January 25, 2012

Five reasons why China will not invade Taiwan

‘So solidly built into our consciousness is the concept that China is conducting a rapacious and belligerent foreign policy, that whenever a dispute arises in which China is involved, she is instantly assumed to have provoked it.’
— Felix Greene, 1965.

When a bully nation (also known as a superpower) is engaging in full hegemonic display, another country with increasing clout and international status can raise apprehension. When countries are used to a bigger country settled for some years in a bullying position, someone starting to come close to that level of power raises various concerns.

This rise is often wrongly construed as a zero-sum game: the newcomer challenging the bully's position. In such a case, the existing bully, in its efforts to manipulate popular conceptions about the unknown newcomer, will (hypocritically) spread the myth that the newcomer is, and always has been, overtly aggressive. This myth-making, with the existing bully's greater hold on communication channels (media, international organizations, UN etc.) can negate the effect that the newcomer might have in balancing the bully's hegemony. The newcomer's assurances about its peaceful rise will then be dismissed as deception.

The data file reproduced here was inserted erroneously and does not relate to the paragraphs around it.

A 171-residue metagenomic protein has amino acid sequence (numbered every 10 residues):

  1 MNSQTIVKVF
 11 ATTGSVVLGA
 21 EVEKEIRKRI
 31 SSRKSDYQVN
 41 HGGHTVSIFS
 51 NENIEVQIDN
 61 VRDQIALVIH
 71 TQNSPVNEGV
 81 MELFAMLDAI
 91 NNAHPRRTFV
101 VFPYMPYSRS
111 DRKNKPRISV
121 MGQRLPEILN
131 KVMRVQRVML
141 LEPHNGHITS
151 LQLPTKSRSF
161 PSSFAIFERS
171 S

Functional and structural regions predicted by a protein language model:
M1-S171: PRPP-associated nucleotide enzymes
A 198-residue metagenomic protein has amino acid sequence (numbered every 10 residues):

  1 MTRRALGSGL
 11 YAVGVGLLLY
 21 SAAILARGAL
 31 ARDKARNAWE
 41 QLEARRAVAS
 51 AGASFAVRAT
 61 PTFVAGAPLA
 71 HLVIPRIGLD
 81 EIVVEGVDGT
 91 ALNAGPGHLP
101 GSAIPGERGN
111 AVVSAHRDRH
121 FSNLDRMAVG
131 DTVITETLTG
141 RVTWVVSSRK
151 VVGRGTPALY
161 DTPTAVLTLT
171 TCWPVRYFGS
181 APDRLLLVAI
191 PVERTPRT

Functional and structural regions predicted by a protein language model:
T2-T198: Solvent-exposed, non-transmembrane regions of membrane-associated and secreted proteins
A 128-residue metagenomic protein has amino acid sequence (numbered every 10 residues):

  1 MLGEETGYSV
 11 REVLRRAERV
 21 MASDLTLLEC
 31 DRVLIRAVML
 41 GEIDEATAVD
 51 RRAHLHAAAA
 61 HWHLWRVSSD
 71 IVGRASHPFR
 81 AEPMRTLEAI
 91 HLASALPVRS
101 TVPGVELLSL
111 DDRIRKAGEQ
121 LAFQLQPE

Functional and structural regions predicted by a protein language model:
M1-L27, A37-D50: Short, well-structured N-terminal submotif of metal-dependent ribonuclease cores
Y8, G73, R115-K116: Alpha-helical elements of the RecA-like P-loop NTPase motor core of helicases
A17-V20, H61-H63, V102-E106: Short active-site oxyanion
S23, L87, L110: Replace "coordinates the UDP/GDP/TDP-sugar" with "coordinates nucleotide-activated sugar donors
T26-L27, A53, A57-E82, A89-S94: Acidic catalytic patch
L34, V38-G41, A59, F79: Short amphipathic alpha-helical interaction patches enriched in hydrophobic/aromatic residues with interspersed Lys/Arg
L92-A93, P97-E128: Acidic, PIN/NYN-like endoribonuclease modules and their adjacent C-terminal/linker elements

The focal point of the bully's containment policy will be to encourage and manipulate various types of pawns against the newcomer. If such pawns already exist, then they will be fostered and strengthened, and in case they don't, new ones will be created. As Stephen Walt terms it, "a competition for allies" will then commence.